One of the newest superstars to the team is #23 Gal of Fray! She is really excited to be a part of Rose City and to skate for Team Purple!
How did you come to discover derby? Did you play sports before derby?
Photo credit: Keary Ortiz
My childhood friend’s mother played roller derby with a local league and her bad-assery inspired me to give it a try. Besides doing ballet for 7 years, I wasn’t able to stay dedicated to a single sport. I quickly realized that soccer and basketball were too cliquey, that cross-country was literally just running, that swimming was boring, that biking was not the most fun in the rain, etc. I was always eager to try out new things, but nothing stuck. I became sold on roller derby because of how empowering and inclusive it was.
What is the origin of your derby name?
In the 8th grade, I was at the height of my Doctor Who obsession. The Doctor’s home planet is called Gallifrey. Presto! Gal of Fray is born!
How long have you been skating?
Just made it to 5 years this past February. Being selected for WOJ was a nice 5th anniversary present.
What other teams have you played for, and when did you transfer to RCR?
Oh boy, I’ve played for around 10 teams now, 6 of which were junior teams. I transferred from Emerald City’s Reservoir Dolls to RCR’s Fresh Meat in September of 2016. Then I made it onto the Break Neck Betties in October 2016 and WOJ in March 2017.
When you tried out for TT, you said you had to choose between trying out as a blocker or jammer. There aren’t many double threats in the game these days – how have you been able to keep up with both blocking and jamming skills over the years?
Ever since I started playing roller derby, I pretty much filled whichever position was most needed. I started out as a jammer, and didn’t really block much until 2 or so years into derby. Luckily, I’ve found that applying jammer skills to blocking is much more natural than the other way around. I am happy that I’ve kept both things up! Nowadays, I’m a pivot for WOJ but a jammer for my home team, the Break Neck Betties. I think I’ve found a great balance, for sure. I have really settled into being a pivot—it is a very specific position and I am very proud that I can be relied upon to perform both as a blocker and as a jammer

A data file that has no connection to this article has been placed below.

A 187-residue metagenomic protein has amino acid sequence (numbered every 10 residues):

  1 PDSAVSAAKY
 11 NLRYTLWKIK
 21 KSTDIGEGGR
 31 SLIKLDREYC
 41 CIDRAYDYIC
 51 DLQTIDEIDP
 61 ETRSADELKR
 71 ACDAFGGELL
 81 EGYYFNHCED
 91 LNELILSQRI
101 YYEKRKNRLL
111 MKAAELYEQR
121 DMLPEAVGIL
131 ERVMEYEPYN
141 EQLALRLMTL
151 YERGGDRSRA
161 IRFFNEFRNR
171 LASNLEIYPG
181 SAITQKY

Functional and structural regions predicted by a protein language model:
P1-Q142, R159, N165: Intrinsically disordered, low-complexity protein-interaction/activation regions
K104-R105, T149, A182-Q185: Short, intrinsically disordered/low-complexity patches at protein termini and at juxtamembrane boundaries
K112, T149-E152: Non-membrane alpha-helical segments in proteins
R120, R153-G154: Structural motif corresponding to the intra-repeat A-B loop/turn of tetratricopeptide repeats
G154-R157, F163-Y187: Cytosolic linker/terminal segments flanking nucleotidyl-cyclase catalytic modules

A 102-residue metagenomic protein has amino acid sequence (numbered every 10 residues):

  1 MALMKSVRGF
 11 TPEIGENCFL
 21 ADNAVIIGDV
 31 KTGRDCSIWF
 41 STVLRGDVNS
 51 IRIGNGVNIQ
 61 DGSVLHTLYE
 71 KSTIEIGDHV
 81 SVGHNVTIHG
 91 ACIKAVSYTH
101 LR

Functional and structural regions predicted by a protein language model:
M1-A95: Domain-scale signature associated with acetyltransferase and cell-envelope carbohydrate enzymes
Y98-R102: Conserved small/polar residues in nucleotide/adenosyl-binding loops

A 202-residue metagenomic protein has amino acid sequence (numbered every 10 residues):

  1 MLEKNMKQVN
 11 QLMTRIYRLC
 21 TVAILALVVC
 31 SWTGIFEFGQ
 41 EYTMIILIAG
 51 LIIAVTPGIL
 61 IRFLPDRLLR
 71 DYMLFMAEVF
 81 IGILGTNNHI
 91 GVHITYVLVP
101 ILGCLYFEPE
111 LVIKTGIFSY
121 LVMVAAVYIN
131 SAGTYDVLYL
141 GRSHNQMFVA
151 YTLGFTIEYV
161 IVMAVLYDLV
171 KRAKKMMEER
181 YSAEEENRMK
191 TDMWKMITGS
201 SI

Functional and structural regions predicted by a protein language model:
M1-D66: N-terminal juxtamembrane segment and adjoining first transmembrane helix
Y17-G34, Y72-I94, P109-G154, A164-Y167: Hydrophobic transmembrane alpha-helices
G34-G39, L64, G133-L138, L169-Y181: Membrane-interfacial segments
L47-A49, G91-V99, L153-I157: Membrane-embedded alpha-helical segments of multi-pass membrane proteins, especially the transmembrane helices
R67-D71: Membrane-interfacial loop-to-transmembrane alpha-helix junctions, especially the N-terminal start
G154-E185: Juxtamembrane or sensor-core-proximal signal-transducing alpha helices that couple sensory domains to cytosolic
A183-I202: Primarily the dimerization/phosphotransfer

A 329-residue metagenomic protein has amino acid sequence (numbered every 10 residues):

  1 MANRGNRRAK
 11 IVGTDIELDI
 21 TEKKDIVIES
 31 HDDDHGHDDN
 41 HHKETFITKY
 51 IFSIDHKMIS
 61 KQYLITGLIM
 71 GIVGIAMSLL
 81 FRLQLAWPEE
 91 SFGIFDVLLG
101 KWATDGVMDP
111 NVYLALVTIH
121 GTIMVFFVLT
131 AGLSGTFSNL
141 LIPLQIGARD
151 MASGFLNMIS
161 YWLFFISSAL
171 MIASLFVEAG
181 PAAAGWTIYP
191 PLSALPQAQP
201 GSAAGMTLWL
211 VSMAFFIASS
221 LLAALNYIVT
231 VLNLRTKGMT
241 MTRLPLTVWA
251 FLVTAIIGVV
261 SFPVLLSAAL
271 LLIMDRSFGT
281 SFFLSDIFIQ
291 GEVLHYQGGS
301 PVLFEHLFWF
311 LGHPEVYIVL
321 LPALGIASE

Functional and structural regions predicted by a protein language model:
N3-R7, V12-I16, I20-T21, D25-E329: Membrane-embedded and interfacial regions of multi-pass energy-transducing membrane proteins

. I hope to take the world by surprise and inspire people to strive for versatility in roller derby.
You only just recently made the team, and jumped straight up to the main blocking rotation. How does blocking with WOJ differ from playing with your former teams?
It’s beautiful; it’s much cleaner derby. The players on this team have skills that are so crisp and strategic awareness that is truly astounding. I appreciate that everyone is committed to hard work while still seeing the human in everyone.
What’s next? What are your goals right now?
Hydra? USA Roller Derby? All-star pivot life?
What makes being on TT worth it?
That every practice, I am faced with challenges and that every game, I see pay-off from overcoming those challenges.
You’re also on USARS Team USA. What’s it like to play two different rulesets? And when can we watch you play for Team USA?
Playing two rulesets it like speaking two languages—it takes some adjusting when you switch between the two but you lock it down pretty quickly once you get going. I started playing USARS at 2015 USARS Nationals so I’ve had some time to adjust. You do have to deal with some negative attitudes that some people have towards a type of roller derby that they aren’t familiar with, but like many say: “don’t knock it ‘til you’ve tried it!” I am always incredibly eager to talk about how USARS and WFTDA compare. USARS Team USA will be traveling to Nanjing, China in September 2017 for the World Roller Games. Depending on which WFTDA playoff WOJ ends up attending, I might be able to represent this year in China!
Photo credit: Regularman Photography
Other than skating, what has derby taught you over the years?
Derby continues to teach me the value of teamwork, patience, and respect for my peers as well as myself.
What is the best derby advice you have received over the years? And what advice do you have for skaters looking to join their league’s travel team
Best advice received: get low. Whether it is getting a booty on a jammer, avoiding O, or being a fierce brace, I always use my ability to get low to my advantage. If you’re looking to join your league’s travel team, don’t focus on the little things. If you can show that you are eager to learn, willing to work hard, and dedicated to the sport, you will go much farther than with any fancy footwork.